Active preservation does not let things languish in the past; it repairs, maintains, and enhances the beauty that was already there.
There is an unmistakable sense of grandeur as your car rolls down the driveway of the Omni Homestead Resort in autumn–the leaves have turned, the air is crisp, and the sprawling property emerges like a hidden castle. By mid-fall, the weather is perfect for light layers: collared-shirts, padded vests, and blazers are the norm here, contributing to a certain kind of autumnal, preppy milieu.
The Homestead dates its founding back to 1766—a full decade before the adoption of the Declaration of Independence—when Thomas Bullitt, a military officer born in colonial Virginia, purchased 300 acres of land and built a lodge on the present resort grounds. The big attraction then, as it is now, was the area’s naturally-occurring hot springs: before the advent of pharmaceutical drugs, patrons flocked to the springs for its curative properties and to rest amidst the invigorating mountain air—a tradition that has been passed on to generations of families in Virginia, the greater American South, and a long list of presidents, dignitaries, and celebrities.
A periodic and thorough renovation is critical for such a historic property, which has been undertaken with gusto after a change in Homestead’s ownership. Iconic features of traditional Southern architecture and interior design have been preserved and elevated: The red brick exterior has been repointed; a stately wooden porch that wraps around the main wing has been repainted and refurnished; the caps of the high Corinthian beams that line the Great Hall—which functions as the main lobby—have been chiseled out for more definition. The interiors of the Great Hall are luxurious, but comfortably inviting: you won’t see Mandarin Oriental’s decadent Chihuly glass sculpture or the original Katz mural adorning The Langham, but there are rows of plush velvet settees and colorful lounge chairs placed over a new, custom-designed floral carpet—a refreshed, but still decadent, design choice that makes the space a joy to linger in with a cup of tea and plate of sweets.
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A more formal afternoon tea service is hosted in the American Audubon Dining Room, the resort’s white tablecloth dining area with sparkling chandeliers and preserved wooden floors that date back to 1902. The window draperies are all but gone, allowing sunlight to wash through the high beams and arches as you dine. The highlight is the collection of original Audubon prints that hang by the entryway—an absolute treat for art enthusiasts and bird-lovers—that gives the space a sophisticated, residential feel.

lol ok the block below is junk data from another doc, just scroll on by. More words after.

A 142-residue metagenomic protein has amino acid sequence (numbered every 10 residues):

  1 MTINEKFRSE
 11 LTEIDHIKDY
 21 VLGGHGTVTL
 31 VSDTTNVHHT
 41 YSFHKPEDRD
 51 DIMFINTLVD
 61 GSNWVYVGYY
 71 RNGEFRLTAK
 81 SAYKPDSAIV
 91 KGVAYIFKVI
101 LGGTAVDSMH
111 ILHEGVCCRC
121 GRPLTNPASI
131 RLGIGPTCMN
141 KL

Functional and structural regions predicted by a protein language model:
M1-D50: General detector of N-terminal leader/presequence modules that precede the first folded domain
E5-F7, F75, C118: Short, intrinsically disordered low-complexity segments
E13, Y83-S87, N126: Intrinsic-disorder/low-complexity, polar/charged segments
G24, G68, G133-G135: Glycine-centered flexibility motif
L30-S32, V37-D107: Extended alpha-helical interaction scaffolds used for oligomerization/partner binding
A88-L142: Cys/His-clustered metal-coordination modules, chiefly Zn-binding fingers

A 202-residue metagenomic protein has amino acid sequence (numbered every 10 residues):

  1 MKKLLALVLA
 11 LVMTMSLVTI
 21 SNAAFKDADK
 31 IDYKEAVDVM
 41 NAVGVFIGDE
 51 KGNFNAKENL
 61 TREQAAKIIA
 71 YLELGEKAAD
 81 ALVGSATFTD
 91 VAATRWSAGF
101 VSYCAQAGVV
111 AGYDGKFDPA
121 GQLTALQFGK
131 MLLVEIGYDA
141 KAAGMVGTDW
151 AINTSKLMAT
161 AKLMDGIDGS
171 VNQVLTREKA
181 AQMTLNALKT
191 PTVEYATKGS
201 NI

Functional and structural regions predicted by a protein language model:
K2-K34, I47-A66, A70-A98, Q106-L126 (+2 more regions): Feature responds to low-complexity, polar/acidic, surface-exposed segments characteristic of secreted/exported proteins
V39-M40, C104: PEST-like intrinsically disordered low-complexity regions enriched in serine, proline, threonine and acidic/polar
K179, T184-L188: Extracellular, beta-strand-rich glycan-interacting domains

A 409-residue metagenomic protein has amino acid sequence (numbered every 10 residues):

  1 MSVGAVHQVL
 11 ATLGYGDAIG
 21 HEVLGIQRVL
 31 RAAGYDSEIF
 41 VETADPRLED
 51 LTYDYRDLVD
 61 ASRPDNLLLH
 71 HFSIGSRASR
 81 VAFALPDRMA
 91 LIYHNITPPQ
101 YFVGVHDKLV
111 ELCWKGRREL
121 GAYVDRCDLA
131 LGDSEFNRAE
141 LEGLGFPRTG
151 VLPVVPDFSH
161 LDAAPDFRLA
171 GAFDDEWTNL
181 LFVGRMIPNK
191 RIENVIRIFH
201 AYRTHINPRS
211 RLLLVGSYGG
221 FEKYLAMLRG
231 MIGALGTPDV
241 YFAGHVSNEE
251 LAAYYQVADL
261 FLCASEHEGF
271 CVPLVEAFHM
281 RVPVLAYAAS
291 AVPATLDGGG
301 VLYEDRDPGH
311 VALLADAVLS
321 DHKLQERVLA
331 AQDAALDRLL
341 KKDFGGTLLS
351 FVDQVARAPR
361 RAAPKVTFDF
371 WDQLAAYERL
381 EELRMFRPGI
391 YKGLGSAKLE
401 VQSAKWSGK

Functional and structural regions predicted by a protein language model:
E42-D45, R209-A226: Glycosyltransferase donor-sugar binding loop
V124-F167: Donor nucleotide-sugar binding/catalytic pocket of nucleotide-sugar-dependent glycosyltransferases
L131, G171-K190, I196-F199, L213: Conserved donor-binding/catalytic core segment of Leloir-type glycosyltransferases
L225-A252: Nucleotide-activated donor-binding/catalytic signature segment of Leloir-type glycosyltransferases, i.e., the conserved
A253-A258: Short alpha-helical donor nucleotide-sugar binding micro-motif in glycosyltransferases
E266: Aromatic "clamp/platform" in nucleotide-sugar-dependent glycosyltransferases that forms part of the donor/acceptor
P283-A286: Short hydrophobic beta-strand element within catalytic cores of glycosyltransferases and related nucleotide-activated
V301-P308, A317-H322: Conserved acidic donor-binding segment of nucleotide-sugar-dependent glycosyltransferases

A resort can choose to be traditional in operation and design, but compromises in functionality, cleanliness, and service make a property feel dated. The lapses that occurred during the property’s multi-year renovation process have been addressed. The restaurants, as well as the indoor pool and the spa have fully reopened; the service is agile, and the sound system has been replaced. The rooms have been updated with an emphasis on vintage color palettes and comfortable surfaces—you won’t find any ultra-chic stiff leather chairs that cramp your behind, nor the white-beige-brown trifecta—which creates the feeling of staying at a stylish countryside cottage.
Some amenities are not completely modernized, though depending on who you ask, that is a quaint thing. The elevators, for example, are old (and not in a charming, manually-operated grill-door way), and you will never know where any of them are until the door opens; there is an occasional light switch and an electrical plug that doesn’t work.
But you don’t trek over to the remote Homestead for elevators and light switches. There are acres of rolling greens and mountainsides to explore, all within the privacy of the resort grounds. The Cascades Gorge Trail is beautifully serene during the autumn season; there is a certain kind of luxury afforded by a private trail, which allows you to soak in the turning leaves and the pooling waterfalls in silence. Laura Cooper, the resort’s in-house naturalist and guide, is a gentle, affable figure and a former high school teacher in Bath County who will tell you all about her favorite plants on the trail. She’s been a fixture at the Homestead for decades and even taught the resort’s maître d’ in high school; her love for the beauty of the Allegheny Mountains was self-evident as she stooped over to inspect a spider hanging inside a tree. “I don’t know who this little guy is,” she said, gently clearing a brown leaf from the dewy web. “But I think he’s resting.”
People like Cooper are an embodiment of the Homestead’s operational philosophy of active preservation as it adapts to the changing times. Active preservation does not let things languish in the past; it repairs, maintains, and enhances the beauty that was already there, to preserve what matters most: the palpable emotional connection between the Homestead and its people. And as I ventured back to the Great Hall after an afternoon of activities to sit next to the fireplace and eat a soft chocolate cookie, I felt an inkling of that connection—a feeling of warmth that was enough to lull me to a pleasant, light doze.